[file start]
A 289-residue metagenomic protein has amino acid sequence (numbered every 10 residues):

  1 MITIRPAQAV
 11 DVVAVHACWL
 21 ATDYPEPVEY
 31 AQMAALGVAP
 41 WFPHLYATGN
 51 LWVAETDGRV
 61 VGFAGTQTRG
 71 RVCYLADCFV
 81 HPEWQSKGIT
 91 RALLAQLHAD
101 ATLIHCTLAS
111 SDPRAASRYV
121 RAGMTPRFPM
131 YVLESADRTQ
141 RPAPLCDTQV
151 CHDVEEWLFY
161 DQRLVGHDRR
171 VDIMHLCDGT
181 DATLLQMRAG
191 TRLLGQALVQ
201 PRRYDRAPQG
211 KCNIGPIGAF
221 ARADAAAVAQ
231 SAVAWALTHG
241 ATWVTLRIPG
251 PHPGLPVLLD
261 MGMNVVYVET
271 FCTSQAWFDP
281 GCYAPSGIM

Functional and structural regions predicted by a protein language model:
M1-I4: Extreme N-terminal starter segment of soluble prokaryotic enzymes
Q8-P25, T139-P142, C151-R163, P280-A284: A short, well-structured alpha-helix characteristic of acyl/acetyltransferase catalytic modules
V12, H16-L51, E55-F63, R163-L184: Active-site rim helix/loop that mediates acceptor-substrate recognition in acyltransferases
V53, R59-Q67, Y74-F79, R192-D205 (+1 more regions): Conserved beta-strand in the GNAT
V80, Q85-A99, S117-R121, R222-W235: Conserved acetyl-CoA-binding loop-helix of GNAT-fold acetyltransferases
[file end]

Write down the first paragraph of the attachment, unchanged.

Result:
A 289-residue metagenomic protein has amino acid sequence (numbered every 10 residues):